That's Entertainment, Part II (1976)

G   |    |  Documentary, Family, Musical


That's Entertainment, Part II (1976) Poster

Gene Kelly and Fred Astaire present more golden moments from the MGM film library, this time including comedy and drama as well as classic musical numbers.

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7.4/10
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  • Groucho Marx and Chico Marx in That's Entertainment, Part II (1976)
  • Frank Sinatra in That's Entertainment, Part II (1976)
  • Fred Astaire and Gene Kelly in That's Entertainment, Part II (1976)
  • Fred Astaire in That's Entertainment, Part II (1976)
  • That's Entertainment, Part II (1976)
  • Fred Astaire and Gene Kelly in That's Entertainment, Part II (1976)

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Cast & Crew

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Director:

Gene Kelly

Writer:

Leonard Gershe (narration written by)

Reviews & Commentary

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User Reviews


12 September 2002 | lauraeileen894
Not nearly entertaining enough
I'm an avid musical fan, and I truly lapped up the first "That's Entertainment!". I've seen it at least a dozen times, and it hardly grows old. So when I taped "That's Entertainment pt 2", I was expecting the same quality. After all, my two favorite classic Hollywood stars, Fred Astaire and Gene Kelly were hosting, so what's not to love? I was extremely disappointed when I saw it, however. It was disorganized, slow, and lacked the smoothness of its predecessor. Too many scenes will have your finger stuck on the fast-forward button in boredom. Though it's nice to see Fred and Gene dance so well at their age (they were 77 and 64 at the time, really!), their commentaries and quips are cheesy and sound terribly phony. The backdrops, special effects, and routines in between clips are silly, outdated, and reminiscent of a '70's kid show (like "Romper Room"). Why would they put two great and talented performers through such garbage? Another complaint is that some clips that looked like they were edited with a butter knife. Great scenes such as the classic stateroom scene from the Marx Bros' "A Night at the Opera" and the "Good Mornin'" number from "Singin' in the Rain" are unforgivably hacked up. And the tribute to Katherine Hepburn and Spencer Tracy left out their final (and finest) movie together: the now classic "Guess who's Coming to Dinner". What a terrible, inexcusable waste. Still, there are some highlights: nice clips from Lena Horne singing "Lady is a Tramp", Kathryn Grayson singing "Smoke Gets in Your Eyes", Gene Kelly wooing Leslie Caron in "An American in Paris", Fred Astaire and Judy Garland's collaboration in "Easter Parade", and more Judy from "Meet Me in St. Louis". Overall, I grade "That's Entertainment, pt 2" a C-. If you want to see it, I can't stop you, but it's such a shame that Astaire and Kelly's talents and personalities were so misused in this film. My advice? Rent any of their movies or at least the ones mentioned in the documentary. Trust me, those choices, now they're entertainment.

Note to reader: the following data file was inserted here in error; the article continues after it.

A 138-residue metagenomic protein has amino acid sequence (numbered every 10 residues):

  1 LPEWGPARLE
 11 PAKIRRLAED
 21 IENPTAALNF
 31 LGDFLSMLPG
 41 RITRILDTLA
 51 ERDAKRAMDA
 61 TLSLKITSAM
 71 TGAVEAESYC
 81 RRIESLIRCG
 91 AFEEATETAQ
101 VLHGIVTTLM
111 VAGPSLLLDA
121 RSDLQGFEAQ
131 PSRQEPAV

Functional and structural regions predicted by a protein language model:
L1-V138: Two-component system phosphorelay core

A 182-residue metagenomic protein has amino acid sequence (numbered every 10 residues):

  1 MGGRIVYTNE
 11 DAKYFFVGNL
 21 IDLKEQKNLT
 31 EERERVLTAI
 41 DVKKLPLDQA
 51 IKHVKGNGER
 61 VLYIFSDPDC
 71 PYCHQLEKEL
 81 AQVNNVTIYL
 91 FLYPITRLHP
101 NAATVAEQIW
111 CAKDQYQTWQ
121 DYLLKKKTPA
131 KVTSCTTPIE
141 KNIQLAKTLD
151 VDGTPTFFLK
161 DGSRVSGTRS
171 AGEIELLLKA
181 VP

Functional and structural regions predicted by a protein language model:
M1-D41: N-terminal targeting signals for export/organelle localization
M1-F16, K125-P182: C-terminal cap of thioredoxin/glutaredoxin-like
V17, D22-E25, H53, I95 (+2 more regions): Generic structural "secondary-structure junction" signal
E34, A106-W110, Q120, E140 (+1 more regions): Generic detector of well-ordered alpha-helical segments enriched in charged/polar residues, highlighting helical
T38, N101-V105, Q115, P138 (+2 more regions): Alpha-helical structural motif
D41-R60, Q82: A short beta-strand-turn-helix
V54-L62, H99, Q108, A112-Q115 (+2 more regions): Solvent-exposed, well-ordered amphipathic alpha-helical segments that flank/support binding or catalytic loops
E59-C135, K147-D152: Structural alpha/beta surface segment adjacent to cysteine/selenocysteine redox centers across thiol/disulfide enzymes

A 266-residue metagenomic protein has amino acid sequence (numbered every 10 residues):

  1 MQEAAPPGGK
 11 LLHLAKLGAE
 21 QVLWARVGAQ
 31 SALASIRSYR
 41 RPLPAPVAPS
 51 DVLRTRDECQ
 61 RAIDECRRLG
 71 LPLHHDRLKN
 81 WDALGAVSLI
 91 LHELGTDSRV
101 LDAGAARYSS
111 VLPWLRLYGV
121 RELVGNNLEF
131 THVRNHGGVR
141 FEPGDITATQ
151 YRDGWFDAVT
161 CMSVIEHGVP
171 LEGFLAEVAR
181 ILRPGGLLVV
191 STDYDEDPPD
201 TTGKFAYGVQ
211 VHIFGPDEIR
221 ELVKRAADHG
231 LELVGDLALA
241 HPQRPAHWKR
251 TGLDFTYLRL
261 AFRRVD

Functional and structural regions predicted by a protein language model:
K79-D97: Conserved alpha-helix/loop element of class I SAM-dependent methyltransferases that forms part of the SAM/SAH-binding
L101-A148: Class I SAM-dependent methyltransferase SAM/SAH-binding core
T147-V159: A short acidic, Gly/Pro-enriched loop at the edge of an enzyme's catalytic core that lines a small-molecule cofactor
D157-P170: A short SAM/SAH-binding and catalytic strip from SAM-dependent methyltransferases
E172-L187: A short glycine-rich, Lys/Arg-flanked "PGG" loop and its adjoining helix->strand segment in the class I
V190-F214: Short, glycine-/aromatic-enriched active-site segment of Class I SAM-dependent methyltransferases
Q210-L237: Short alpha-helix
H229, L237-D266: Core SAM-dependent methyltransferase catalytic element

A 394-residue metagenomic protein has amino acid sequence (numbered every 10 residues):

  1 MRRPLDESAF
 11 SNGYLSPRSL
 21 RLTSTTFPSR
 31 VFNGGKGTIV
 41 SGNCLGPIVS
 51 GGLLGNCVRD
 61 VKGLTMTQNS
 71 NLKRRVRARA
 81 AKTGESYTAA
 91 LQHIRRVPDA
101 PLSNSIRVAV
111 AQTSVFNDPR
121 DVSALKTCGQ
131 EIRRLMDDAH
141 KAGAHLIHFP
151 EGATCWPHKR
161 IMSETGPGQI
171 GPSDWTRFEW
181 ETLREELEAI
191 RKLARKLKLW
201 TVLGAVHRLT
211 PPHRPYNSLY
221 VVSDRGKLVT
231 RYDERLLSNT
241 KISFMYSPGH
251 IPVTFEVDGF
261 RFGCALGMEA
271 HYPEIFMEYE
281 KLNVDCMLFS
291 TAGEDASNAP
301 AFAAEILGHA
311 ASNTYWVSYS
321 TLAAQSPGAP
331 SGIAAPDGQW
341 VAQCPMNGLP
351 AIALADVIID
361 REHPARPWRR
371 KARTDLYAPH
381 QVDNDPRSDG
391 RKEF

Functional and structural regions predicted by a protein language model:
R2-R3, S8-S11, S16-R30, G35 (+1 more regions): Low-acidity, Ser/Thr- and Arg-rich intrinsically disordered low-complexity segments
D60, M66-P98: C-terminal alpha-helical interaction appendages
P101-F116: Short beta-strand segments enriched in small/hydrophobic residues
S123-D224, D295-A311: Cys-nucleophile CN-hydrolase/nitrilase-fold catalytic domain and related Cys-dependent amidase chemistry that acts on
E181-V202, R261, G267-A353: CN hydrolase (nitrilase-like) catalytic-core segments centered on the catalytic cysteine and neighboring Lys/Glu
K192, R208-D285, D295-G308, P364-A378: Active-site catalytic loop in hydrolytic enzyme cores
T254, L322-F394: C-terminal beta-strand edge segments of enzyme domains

Critic Reviews


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Did You Know?

Trivia

Because the "Merry Widow Waltz" never comes to a musical conclusion in The Merry Widow (1934), the final thirty-two bars of the sequence as presented in That's Entertainment, Part 2 are actually borrowed from MGM's 1952 remake of The Merry Widow, while the visuals accompanying them remain from the 1934 version.


Quotes

Gene Kelly: Fred, I hear tap dancing is popular again.


Goofs

During the "Invitation To The Dance" animated sequence, the costumes of the cartoon guards change from green to blue in less than a second.


Crazy Credits

The opening credits introduce not only hosts Fred Astaire and Gene Kelly, but mention all the other performers from the clips before the 'That's Entertainment, pt 2' title card; all are done in different styles: names drawn in the sand, scrolls, inside a book, tiles spelled out on satin, inside a file cabinet, typed on stationery, branding iron, the 'Rank Organisation' gong, etc.


Alternate Versions

Swedish cinema version ran only 122 min (i.e., 11 min shorter) than the original cut. Following musical numbers were removed:

  • The Intro music was deleted
  • LADY BE GOOD ( "Lady be good" with Ann Sothern and Robert Young)
  • SEVEN BRIDES FOR SEVEN BROTHERS ("Lonesome Polecats")
  • BROADWAY SERENADE ("Broadway Serenade" with Lew Ayres, Al Shean; "For Every Lonely Hearts": Jeanette MacDonald)
  • WORDS AND MUSIC ("Manhattan": Mickey Rooney, Tom Drake, Marshall Thompson)
  • THREE LITTLE WORDS ("Three little words": Fred Astaire, Red Skelton)
  • THE GREAT WALTZ ("Tales from the Vienna Woods": Fernand Gravet, Miliza Korjus)
  • AN AMERICAN IN PARIS ("Concerto in F": Oscar Levant)


Soundtracks

Finale
(1976) (uncredited)
Based on the tune "That's Entertainment"
Music by
Arthur Schwartz
Sung and Danced by Gene Kelly and Fred Astaire

Storyline

Plot Summary


Genres

Documentary | Family | Musical

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